Not even two weeks have passed since the ACLU obtained a favorable settlement in a Louisiana suit filed on behalf of the parents of a Buddhist sixth-grader harassed by Christian teachers and school administrators for his religious beliefs (see our coverage of the settlement here). Now the civil liberties watchdog is objecting to a Tennessee bill that would allow students in that state to be subjected to unwanted proselytizing in school settings, among other controversial measures.
The “Religious Viewpoints Antidiscrimination Act”, which the Tennessee legislature has already put on its governor’s desk to sign, “encourages religious coercion,” warns the ACLU statement, “requiring local school boards to establish a system for selecting student speakers and allow those students to express their beliefs about religion in a variety of inappropriate settings, from the classroom to school-day assemblies and school events.”
“Should this pass, students with a range of religious beliefs, as well as non-believers, would likely routinely be required to listen to religious messages or participate in religious exercises that conflict with their own beliefs. Conversely, if a student of a minority religious faith (e.g., a Buddhist, a Wiccan, etc.) or a non-believer were to obtain a ‘position of honor,’ as defined under this bill, that student would be permitted to subject all classmates to prayer and proselytizing specific to his or her faith tradition in connection with school events. In both cases, parents would have no recourse to ensure that their children were not coerced into such religious exercise.”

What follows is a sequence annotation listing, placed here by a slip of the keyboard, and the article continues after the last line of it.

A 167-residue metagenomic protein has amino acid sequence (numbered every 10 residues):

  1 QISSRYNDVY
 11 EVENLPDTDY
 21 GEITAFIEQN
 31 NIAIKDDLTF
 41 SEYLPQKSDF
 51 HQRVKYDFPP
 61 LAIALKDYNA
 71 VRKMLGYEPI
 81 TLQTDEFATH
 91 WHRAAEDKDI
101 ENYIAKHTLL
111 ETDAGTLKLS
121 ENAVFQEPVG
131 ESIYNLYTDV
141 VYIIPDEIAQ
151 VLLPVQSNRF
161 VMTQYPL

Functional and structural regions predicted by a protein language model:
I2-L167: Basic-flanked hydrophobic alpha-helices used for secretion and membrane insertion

Other groups such as the New Civil Rights Movement also identify a special danger for LGBT students: “Attacks on LGBT people and same-sex marriage are automatically protected under this bill, offering anti-gay students a state-sponsored license to bully.” The NCRM opposition to this bill notes that a nearly identical bill is making its way through the Oklahoma legislature, and that Texas has already enacted one.
In related news, a Buddhist man in Texas, Jef Mindrup, has brought a federal suit against his employer of eight years, Goodman Networks, claiming he was fired on the basis of religious discrimination. In his capacity as director of marketing communications, Mindrup refused to comply with an order that he immediately begin to include Bible verses in the company’s daily emailed newsletter; he was let go the next day. Read The Raw Story’s report here.